Inna Kogan’s Music School was established in 1989 to cater for a growing need, as I felt, for students taking private instrumental lessons to interact with others.
Receiving my first music education at a music school where learning music meant frequent public performances, group theory lessons, ensembles, exams and student competitions, I felt that this was a more enjoyable and effective way for young children to learn music.
Learning a solo instrument, especially the piano or any of the keyboard family can become daunting and even lonely after a while. Arriving in Australia after teaching for ten years overseas, I was very concerned about an unusually high ‘drop out’ rate among instrumental students, especially at high school age. This period, just as a student is approaching a higher level of playing, with much larger and more exciting repertoire to play, proved to be a critical ‘crisis’ age for local youth. That resulted in the discouraging fact that a high volume of young teenagers were quitting music before they really started enjoying it. Unfortunately, the level of performance skills gathered during the first two to three years is insufficient for anyone to retain this knowledge long-term, meaning that the above years were basically a waste of time (and money).
Two main factors seemed to have the biggest impact on this age group: an increased pressure from high school work and often insufficient earlier performance experience resulting in overrated nervousness and stage-fright, especially in the 10 – 16 year old age groups. I was very keen to prove with my students that with the proper approach to piano practice from the very beginning, including an early start and frequent public performances from a very young age, could help the later transition become very smooth if not unnoticeable.
Another emphasis of the school bases on my 30 years research into exploring student’s potential. I always strive to bring every student to his or her full potential. I encourage even the youngest children to think at their lessons and in their home practice, teach them to analyse their own work and evaluate their achievements. Here the atmosphere of a music school with its concerts, an occasional beat of a friendly rivalry and even a simple interaction on a weekly basis becomes very useful.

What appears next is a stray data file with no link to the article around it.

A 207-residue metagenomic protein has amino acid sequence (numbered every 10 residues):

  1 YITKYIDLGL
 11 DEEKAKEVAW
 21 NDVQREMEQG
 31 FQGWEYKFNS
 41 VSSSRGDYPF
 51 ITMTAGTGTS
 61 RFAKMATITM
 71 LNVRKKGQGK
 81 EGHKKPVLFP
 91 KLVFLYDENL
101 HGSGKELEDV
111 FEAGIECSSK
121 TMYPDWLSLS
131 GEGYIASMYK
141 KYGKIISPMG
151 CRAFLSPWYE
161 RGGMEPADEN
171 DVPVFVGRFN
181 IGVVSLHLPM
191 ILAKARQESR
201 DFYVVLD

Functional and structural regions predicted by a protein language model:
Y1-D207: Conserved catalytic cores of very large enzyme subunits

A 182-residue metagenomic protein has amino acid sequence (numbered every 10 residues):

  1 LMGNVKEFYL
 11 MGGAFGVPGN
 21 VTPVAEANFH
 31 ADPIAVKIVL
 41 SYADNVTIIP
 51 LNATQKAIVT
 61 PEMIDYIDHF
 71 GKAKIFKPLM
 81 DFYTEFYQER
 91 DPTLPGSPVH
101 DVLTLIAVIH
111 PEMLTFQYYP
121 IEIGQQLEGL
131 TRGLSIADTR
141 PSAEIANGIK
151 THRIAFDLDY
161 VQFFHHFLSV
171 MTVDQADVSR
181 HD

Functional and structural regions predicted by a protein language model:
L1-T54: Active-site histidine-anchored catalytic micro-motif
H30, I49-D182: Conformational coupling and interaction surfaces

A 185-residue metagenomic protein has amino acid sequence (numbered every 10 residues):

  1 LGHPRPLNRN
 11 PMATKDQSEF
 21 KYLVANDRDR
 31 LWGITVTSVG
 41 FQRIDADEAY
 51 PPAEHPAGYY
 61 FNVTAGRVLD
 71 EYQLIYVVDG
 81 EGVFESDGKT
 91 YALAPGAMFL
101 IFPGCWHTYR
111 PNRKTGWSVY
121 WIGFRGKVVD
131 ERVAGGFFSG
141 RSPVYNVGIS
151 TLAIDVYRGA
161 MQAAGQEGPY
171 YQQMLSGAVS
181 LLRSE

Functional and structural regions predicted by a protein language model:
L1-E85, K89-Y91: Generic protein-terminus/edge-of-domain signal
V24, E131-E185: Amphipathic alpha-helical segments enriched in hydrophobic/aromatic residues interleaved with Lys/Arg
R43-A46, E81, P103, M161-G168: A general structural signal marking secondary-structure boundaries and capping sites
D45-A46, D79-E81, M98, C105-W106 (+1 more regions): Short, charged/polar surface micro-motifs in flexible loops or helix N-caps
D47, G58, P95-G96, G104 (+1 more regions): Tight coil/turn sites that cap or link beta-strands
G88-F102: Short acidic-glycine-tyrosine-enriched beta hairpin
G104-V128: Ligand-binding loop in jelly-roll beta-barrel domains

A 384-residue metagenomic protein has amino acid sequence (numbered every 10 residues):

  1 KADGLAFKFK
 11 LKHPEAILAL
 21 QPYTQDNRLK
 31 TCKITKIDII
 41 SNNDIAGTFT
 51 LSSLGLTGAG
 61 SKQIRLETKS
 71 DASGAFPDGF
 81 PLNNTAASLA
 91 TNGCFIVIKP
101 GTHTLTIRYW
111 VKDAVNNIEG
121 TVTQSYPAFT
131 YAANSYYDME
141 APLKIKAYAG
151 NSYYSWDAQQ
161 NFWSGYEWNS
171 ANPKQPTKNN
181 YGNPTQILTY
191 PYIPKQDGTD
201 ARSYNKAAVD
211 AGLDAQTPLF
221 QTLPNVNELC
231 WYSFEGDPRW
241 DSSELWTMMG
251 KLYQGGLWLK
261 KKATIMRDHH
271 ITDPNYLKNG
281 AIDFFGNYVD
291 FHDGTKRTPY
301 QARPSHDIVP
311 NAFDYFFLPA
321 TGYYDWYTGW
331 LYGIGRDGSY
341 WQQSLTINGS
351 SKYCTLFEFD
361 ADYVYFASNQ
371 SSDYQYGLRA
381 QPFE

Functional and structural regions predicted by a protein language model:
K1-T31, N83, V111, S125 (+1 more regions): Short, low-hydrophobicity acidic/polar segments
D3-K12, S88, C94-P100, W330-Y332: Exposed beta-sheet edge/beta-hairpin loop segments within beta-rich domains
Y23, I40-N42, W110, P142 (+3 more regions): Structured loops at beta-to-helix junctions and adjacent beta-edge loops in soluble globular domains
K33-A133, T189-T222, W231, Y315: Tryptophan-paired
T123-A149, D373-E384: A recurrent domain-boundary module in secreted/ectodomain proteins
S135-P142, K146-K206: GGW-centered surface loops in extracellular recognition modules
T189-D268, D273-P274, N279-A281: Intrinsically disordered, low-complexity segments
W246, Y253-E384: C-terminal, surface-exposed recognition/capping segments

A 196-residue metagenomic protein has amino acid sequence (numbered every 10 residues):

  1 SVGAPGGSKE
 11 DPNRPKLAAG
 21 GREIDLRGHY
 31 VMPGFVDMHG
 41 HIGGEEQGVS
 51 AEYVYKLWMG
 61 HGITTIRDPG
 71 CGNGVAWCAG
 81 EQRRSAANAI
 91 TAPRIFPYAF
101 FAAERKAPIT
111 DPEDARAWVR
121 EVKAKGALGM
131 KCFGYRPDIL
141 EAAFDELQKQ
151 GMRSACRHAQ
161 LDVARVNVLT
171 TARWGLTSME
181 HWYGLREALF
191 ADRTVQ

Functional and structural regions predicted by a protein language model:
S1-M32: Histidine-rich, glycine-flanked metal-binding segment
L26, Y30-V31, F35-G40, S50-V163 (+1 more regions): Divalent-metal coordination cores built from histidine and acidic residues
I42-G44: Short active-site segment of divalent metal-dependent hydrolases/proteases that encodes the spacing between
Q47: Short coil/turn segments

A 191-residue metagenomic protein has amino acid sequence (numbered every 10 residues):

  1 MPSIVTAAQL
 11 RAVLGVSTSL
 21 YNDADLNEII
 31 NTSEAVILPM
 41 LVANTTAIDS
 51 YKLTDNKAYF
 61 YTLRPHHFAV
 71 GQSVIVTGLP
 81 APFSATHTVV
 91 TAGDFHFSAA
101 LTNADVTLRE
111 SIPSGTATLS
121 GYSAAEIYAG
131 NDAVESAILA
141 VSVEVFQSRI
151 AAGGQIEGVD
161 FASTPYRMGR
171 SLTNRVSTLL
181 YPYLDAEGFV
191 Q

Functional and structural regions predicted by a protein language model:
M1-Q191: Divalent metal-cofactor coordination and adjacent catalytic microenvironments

It is my first priority to give every student proper professional skills such as reading, counting and memory development from the very first note they play. Students that show an above average talent are then given choice and opportunity to move at a faster pace. Parents play a very important role in supervising and encouraging their children’s exercise routine and in attending lessons, if they wish to do so. They also play an important role in deciding on how much weight should be put on their child’s music activities.
Full course studies in our school include weekly individual lessons of either 30, 45 or 60 minutes, depending on student’s age and level, plus a 45 minute weekly group theory lesson. A part-time course consists of one weekly individual or group (when available) instrumental lesson. Although theory classes are optional, they are strongly recommended to be taken as soon as a student starts to learn music, as they are of a strong benefit to a well-rounded music education.
All teachers employed by the school are professionals in their field with tertiary qualifications and often second degrees. In my choice of teachers I place great emphasis on choosing the right type of people who genuinely love and care for children and are dedicated to their work. I am in constant communication with all of my teaching staff, sharing my expertise, helping with repertoire choices and gathering information about every student’s progress.
Public performances are strongly encouraged at the school through our monthly school concerts, active participation at local competitions as well as Trinity College and AMEB exams.
Inna Kogan, Principal